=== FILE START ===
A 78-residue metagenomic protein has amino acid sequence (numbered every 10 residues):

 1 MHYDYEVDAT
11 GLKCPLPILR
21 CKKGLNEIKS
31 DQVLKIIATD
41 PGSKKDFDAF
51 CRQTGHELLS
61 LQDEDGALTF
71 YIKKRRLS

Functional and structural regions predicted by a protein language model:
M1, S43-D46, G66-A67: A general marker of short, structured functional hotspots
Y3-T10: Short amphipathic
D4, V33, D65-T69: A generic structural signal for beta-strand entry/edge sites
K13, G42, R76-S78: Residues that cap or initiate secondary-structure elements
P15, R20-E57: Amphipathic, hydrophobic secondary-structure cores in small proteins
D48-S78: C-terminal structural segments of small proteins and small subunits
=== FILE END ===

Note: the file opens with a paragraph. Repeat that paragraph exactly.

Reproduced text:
A 78-residue metagenomic protein has amino acid sequence (numbered every 10 residues):